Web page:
Client Types

Heads up! As part of our efforts to improve security and standards-based interoperability, we have implemented several new features in our authentication flows and made changes to existing ones. For an overview of these changes, and details on how you adopt them, refer to Introducing OIDC Conformant Authentication.

When working with Auth0 clients, which are used to represent your applications, there are several terms you should know in terms of how clients are classified:

  • Confidential vs. public
  • First vs. third-party

Confidential vs. Public Clients

The OAuth 2.0 specification defines two types of clients: public and confidential.

When creating a client through the Dashboard, Auth0 will ask you what type of application it you want the client to represent and use that information to determine the client type.

Confidential Clients

Confidential clients are able to hold credentials, such as a client ID and secret, in a secure way without exposing it to unauthorized parties. This means that you will need a trusted backend server to store the secret(s).

The following application types use confidential clients:

All of these grants require clients to authenticate by specifying their client ID and secret when calling the token endpoint.

Since confidential clients are capable of holding secrets, you can choose to have ID token issues to them that have been signed:

  • Symmetrically using their client secret (HS256)
  • Asymmetrically using a private key (RS256)

Public Clients

Public clients cannot hold credentials securely. The following application types use public clients:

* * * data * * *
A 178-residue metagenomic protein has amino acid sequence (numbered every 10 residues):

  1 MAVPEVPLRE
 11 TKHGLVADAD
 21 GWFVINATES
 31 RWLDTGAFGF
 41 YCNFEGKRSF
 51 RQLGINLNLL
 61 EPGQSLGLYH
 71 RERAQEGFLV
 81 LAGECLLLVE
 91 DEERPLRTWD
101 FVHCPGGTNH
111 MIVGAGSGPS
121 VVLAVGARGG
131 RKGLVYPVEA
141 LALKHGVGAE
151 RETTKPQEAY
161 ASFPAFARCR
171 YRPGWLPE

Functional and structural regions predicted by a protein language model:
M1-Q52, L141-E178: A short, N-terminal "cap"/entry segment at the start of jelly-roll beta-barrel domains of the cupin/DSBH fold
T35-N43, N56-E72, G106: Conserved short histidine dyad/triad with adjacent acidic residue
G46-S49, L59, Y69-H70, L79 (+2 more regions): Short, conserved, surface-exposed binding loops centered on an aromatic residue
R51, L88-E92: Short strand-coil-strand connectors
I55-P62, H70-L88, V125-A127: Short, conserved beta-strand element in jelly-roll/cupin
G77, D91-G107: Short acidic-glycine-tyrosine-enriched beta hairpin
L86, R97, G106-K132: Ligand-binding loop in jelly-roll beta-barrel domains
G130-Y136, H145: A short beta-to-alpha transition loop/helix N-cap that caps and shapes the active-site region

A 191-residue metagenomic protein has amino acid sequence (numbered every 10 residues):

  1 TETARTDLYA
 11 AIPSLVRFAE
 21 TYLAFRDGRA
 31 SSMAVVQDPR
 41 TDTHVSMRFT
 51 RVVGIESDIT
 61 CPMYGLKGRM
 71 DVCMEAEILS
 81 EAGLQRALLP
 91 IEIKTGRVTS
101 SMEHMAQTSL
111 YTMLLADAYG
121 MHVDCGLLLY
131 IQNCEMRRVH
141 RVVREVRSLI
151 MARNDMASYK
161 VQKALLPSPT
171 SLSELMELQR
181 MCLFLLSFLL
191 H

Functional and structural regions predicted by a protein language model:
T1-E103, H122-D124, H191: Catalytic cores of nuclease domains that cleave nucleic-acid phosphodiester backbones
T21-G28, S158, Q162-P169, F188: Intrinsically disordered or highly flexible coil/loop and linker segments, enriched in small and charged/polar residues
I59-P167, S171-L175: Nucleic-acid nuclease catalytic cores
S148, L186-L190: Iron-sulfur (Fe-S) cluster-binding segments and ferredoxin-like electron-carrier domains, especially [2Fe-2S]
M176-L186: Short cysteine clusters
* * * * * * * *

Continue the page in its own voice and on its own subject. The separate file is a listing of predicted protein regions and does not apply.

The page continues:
Since public clients are unable to hold secrets, ID tokens issued to them must be:

  • Signed asymmetrically using a private key (RS256)
  • Verified using the public key corresponding to the private key used to sign the token

First vs. Third-Party Clients

First-party and third-party refer to the ownership of the application. This has implications in terms of whom has administrative access to your Auth0 domain.

First-Party Client

First-party clients are those controlled by the same organization or person who owns the Auth0 domain. For example, if you wanted to access the Contoso API, you'd use a first-party client to log into contoso.com.

All clients created via the Dashboard are, by default, first-party.

Third-Party Client

Third-party clients are controlled by someone who most likely should not have administrative access to your Auth0 domain. Third-party clients enable external parties or partners to access protected resources behind your API securely. For example, if you create a developer center that allows users to obtain credentials to integrate their apps with your API (this functionality is similar to those provided by well-known APIs such as Facebook, Twitter, and GitHub), you'd use a third-party client.

Third-party clients must be created through the Management API by setting is_first_party to false. Additionally, Auth0 considers all clients created via Dynamic Client Registration to be third-party.